Before we can raise the question, our German-employed minders distract us with lunch. My co-driver questions one of Audi's smiling press reps over prime rib and onion tarts. Actually, he's not questioning, he's telling. It’s something about feeling the Quattro all-wheel-drive system shifting power to the front wheels as the Q7 transitioned from understeer to power-on oversteer. I snigger into my Dasani. I love listening to PR guys trying to tell journalists that they’re full of shit.

Lounging in the hotel bed that night, I try to figure this one out. For my paper paymasters, I’ll write about how the $50k-plus Q7 drives like an Audi sedan on stilts. I’ll snipe at the SUV’s disastrous fuel efficiency– the one complaint that’s beyond all censorship. Not that its petrochemical consumption matters to anyone other than left-leaning journalists. Q7 buyers will be image-conscious people who are too image-conscious to buy a BMW X5 or Mercedes GL because they don't want people to think they are image-conscious.

My print editor would shit a kitten if I turned that in (which might make it worth doing). So I'll feed him some crap about the wonders of FSI direct injection, heap praise on Audi’s new blind-spot monitoring Side Assist system, and gently chide Audi for the cramped third row seat. He'll be happy, I'll get paid and life will be good. I wonder what they'll serve at next month's Cadillac event, and drift off to sleep.

Jehovah Johnson
Jehovah Johnson

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  • JaxonLLC JaxonLLC on Jul 25, 2009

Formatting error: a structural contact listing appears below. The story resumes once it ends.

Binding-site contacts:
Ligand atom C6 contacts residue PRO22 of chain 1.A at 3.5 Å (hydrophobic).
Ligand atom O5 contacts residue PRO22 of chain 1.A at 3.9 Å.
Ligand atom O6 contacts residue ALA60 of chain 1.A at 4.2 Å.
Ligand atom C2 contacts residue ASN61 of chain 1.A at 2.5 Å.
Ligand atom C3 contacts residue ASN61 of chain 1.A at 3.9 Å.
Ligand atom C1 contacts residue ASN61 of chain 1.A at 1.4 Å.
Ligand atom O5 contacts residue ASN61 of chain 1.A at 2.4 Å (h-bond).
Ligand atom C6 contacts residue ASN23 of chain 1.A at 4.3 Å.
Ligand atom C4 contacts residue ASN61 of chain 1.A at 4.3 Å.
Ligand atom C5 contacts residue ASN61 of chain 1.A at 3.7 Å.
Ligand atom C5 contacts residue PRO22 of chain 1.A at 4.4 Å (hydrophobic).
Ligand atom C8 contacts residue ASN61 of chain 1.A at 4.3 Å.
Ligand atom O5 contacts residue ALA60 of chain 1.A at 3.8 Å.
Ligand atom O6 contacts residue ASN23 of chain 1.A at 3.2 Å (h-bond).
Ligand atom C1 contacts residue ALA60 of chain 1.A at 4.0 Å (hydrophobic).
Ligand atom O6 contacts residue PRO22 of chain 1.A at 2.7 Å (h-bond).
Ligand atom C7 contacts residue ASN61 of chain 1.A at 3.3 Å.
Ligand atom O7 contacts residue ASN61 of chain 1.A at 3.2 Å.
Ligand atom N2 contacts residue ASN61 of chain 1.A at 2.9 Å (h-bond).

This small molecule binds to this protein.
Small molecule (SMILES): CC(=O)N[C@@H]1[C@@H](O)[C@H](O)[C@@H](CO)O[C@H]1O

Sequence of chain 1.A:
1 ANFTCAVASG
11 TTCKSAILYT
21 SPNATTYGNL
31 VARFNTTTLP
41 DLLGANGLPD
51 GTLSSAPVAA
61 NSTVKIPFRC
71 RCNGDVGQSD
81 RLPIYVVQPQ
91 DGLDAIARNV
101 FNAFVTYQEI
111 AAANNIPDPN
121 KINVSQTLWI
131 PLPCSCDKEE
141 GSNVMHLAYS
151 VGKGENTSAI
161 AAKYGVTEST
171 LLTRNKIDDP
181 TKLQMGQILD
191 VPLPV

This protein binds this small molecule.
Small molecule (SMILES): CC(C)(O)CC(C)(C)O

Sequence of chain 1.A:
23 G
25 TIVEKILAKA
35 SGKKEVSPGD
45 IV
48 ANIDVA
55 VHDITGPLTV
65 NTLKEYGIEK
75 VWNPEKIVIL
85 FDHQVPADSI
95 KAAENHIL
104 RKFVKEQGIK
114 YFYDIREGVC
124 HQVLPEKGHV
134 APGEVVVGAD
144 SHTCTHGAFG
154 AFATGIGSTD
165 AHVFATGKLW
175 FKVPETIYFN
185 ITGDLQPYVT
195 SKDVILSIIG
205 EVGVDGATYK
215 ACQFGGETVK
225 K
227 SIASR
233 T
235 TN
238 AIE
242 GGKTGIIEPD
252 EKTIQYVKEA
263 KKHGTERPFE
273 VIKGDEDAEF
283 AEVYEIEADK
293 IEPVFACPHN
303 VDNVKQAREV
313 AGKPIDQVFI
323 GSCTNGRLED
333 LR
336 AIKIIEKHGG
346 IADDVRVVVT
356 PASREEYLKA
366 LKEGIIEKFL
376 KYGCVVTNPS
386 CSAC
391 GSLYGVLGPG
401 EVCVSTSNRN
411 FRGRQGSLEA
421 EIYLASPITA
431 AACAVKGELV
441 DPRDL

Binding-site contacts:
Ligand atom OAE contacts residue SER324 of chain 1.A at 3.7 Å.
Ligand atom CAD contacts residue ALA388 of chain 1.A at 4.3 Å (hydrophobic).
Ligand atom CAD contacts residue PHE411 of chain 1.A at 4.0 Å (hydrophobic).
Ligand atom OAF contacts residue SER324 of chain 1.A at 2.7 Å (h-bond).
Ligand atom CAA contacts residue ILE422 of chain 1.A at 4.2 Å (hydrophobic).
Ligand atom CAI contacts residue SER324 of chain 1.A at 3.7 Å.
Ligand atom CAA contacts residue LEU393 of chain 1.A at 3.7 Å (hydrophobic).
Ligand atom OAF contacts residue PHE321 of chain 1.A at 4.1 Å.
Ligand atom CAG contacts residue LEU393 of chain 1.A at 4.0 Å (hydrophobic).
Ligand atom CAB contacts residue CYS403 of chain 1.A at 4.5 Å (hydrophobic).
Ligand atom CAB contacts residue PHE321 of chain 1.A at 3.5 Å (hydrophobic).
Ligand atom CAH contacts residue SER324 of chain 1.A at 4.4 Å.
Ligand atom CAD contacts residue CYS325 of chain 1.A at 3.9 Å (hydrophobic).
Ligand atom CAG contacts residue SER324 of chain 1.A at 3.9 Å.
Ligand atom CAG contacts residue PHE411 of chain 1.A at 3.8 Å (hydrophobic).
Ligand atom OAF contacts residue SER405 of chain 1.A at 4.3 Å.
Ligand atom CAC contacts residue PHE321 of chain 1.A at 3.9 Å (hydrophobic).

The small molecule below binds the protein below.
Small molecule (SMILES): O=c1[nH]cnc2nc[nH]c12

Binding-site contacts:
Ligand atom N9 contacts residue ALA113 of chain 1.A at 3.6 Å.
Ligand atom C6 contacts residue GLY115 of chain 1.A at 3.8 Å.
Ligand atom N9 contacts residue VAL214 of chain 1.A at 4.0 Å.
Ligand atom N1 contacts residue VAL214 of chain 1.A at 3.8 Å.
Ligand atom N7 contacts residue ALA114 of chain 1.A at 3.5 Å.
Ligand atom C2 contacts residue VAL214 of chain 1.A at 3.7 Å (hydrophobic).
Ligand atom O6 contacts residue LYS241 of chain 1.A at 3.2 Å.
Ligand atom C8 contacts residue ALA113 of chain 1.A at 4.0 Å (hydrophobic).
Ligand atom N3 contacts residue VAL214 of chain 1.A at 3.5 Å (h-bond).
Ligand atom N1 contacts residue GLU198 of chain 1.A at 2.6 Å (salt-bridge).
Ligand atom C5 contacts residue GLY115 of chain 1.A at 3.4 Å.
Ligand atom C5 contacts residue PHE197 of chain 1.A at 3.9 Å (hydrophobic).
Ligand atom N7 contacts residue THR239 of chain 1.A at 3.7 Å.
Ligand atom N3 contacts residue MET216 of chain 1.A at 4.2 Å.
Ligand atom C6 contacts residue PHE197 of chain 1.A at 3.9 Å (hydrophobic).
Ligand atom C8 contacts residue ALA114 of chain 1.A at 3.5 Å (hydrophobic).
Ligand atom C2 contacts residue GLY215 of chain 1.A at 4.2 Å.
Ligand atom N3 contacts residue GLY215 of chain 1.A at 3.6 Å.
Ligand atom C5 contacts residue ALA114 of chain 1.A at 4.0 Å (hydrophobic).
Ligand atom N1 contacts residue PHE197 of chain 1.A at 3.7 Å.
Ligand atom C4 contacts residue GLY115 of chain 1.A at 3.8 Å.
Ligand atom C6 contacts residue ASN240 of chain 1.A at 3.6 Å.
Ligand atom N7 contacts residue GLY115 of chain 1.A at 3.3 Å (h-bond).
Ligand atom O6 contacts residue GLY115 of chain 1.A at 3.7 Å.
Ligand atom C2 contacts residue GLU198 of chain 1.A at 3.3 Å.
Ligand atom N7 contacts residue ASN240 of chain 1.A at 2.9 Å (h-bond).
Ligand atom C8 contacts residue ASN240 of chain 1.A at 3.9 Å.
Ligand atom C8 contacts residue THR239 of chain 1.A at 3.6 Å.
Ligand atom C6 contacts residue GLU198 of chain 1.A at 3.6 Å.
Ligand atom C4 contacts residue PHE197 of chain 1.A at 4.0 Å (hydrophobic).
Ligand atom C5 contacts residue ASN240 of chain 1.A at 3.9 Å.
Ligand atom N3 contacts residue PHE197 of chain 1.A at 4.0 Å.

Audi waited until well after America's obsession with the SUV had begun to cool before introducing one. Although late to the game, Audi's Q7 manages to impress as a triumph of technology, elegance, performance and quality. Technically classified as a light truck by the EPA, the Q7's character is much more akin to a luxury sedan. It delivers great driving dynamics along with a slew of technical goodies while offering a spacious interior and off-road capability. Video Review:

  • Classic Chevy Trucks Classic Chevy Trucks on Sep 03, 2010

    Now a days audi is becoming more famous because of it's luxurious look and feel. People now a days buy audi for it's performance and speed.

  • The Oracle Going to see a lot of corporations migrating out of Delaware as the state of incorporation. Musk sets trends, he doesn’t follow them.
  • Foo Eh. Net present value is in the red, once you add in rapidly rising insurance, late by months basic repairs-and-no availability, battery replacement, future hazmat recycling fees, and even faster depreciation. Wait until litigants win for "too heavy" in accidents... The math is brutal but if you value virtue signalling, some will pay anything.
  • Lynchenstein @EBFlex - All ICEs are zero-emission until you start them up. Except my mom's old 95 Accord, that used to emit oil onto the ground quite a lot.
  • Charles The UAW makes me the opposite of patriotic
  • El scotto Wranglers are like good work boots, you can't make them any better. Rugged four wheel drive vehicles which ironically make great urban vehicles. Wagoneers were like handbags desired by affluent women. They've gone out of vogue. I can a Belgian company selling Jeep and Ram Trucks to a Chinese company.